The similarities between the 2015 Washington Nationals and the 2011 Philadelphia Phillies jumped off the page at the start of the season. In 2011, the Phillies ran out a rotation that included Roy Halladay, Cole Hamels, Cliff Lee, and Roy Oswalt. This year’s Nationals squad answered with Max Scherzer, Stephen Strasburg, Jordan Zimmermann, and Gio Gonzalez. Both rosters, Philadelphia’s in 2011 and Washington’s in 2015, were primarily made up of veteran position players. That Phillies team, which rolled to 102 wins, featured seven everyday players over the age of 30 and three pitchers in their fourth decade as well. The Nationals entered 2015 with four expected starters and one starting pitcher over the age of 30.
As the season enters its final week, it’s become painfully obvious (actually it has been for about two months) that the 2015 Washington Nationals will be lucky to come within 20 wins of that 2011 Philadelphia Phillies team. A season that started with World Series expectations will end without a trip to the playoffs, and there should be serious questions about the future. The closer who was traded for to turn the bullpen into a strength just choked out the face of the franchise, the closer he replaced turned into a quivering mess, and the manager is likely to be fired come season’s end.
Not exactly what the Nationals had hoped for way back in April.
Perhaps we should have seen this coming. When I sat down with a Phillies fan in March to talk baseball, he drew the comparison to the 2011 version of his team. That Phillies team was a team plagued by its age and an inability to deliver runs in clutch situations. Who would be the one getting the big base hits with the game on the line for this Nationals team, he asked. That was, of course, before we realized Bryce Harper was about to turn into the best baseball player on the planet, but his point held water. After Harper and Anthony Rendon, the Nationals lineup falls off dramatically. Ryan Zimmerman has missed significant chunks of time the past two seasons with injuries, and at 30, it looks like his decline has begun. Jayson Werth never lived up to his massive contract, and is 36 years old. Those two aren’t getting better. They will only get worse with the passage of time.
Denard Span would have filled the role of Shane Victorino on this team, but played only 61 games. Span will be a free agent after the year, and with Michael A. Taylor emerging as a viable big leaguer, it would appear Span’s days are numbered in Washington. Span was a near .300 hitter during his time in D.C. and his presence over an entire 162-game season this year could have made all the difference for the Nationals. Like the Phillies, the Nationals also have their own All-Star second baseman dealing with injuries. Anthony Rendon, unlike Chase Utley, will bounce back and continue his upward career arch.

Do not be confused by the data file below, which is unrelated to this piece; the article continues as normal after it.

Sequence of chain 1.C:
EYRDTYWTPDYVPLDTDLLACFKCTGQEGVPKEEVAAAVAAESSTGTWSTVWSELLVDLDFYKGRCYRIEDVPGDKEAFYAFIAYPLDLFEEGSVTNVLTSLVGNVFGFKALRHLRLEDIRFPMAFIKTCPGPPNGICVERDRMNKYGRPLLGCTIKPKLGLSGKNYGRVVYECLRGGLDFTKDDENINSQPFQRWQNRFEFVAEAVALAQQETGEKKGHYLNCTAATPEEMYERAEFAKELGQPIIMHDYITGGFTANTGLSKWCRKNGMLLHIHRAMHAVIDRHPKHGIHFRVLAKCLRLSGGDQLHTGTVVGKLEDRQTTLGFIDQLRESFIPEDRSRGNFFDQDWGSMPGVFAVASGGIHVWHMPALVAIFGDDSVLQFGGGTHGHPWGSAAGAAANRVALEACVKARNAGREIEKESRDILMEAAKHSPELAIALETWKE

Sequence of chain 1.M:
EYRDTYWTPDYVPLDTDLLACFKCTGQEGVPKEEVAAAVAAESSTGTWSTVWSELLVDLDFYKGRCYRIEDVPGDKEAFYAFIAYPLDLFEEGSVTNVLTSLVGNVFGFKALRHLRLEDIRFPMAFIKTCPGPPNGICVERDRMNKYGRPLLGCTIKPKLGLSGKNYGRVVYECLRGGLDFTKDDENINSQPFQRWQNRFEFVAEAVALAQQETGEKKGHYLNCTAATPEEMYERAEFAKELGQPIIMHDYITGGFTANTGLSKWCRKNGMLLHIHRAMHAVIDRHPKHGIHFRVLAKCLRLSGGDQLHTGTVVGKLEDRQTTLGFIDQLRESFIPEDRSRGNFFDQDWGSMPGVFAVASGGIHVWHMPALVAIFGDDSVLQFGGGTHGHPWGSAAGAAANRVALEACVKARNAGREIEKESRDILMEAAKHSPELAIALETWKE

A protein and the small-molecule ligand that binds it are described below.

The Philadelphia Phillies have not had a winning season since that 102-win campaign in 2011. The Nationals were a budding powerhouse who would win two division titles in three years entering 2015. Throughout the Phillies mini-dynasty, the front office showed an increasingly strong resistance to taking minor rebuilding steps along the way. The farm system was always pillaged in an effort to win that year’s World Series. The Nationals have not totally bankrupted their farm system building this contender, but they’ve come close. Beyond Trea Turner and Taylor, there are very few fresh faces waiting in the minor leagues for the Nationals. Wilmer Difo could be a prospect, but he will find his path blocked by Turner and Rendon. There is no one coming to replace Zimmerman or Werth when they inevitably go. Another year of Yunel Escobar starting in the infield seems highly likely, but when his contract runs out after the 2016 season, there are no future stars waiting to take his place.
The Nationals built this winning ballclub on the backs of players developed in their minor league system. Harper, Zimmerman, Zimmermann, Wilson Ramos, Rendon, and many more all came up through the minors. The Phillies were the same way, but got into trouble when they began dipping into the talent pool to acquire older players to surround their core. The Nationals haven’t totally done that yet, but like the Phillies, have a very weak farm system.
Unless the Nationals make some aggressive moves in the offseason, they could find themselves looking very similar to the Phillies in a few years. Ian Desmond is unlikely to return this winter. In that regard, the Nationals are already a step ahead of the Phillies who kept pumping money into Jimmy Rollins even when he was past his prime. Somehow, the Nationals will still be paying Werth for two more seasons. He has become the Ryan Howard of the Nationals.
The Phillies saw their championship window slammed shut as abruptly as Roy Halladay and Cliff Lee saw their careers terminated by arm trouble. Despite the warning signs, the Phillies always plowed ahead with little thought for the future. The Nationals are already ahead of the Phillies when it comes to preparing for the future. Turning to Turner and Taylor over Desmond and Span is not something the Phillies would have been willing to do in the midst of their run. Holding onto the past ultimately turned the Phillies into the laughingstock of the NL East. The Nationals are not destined for the same fate, but they do still face an uphill battle against the New York Mets and their quartet of stud pitchers. By no means is the Nationals’ window to contend slammed shut, but after this year, and considering the thin farm system waiting in the wings, that window is on its way down.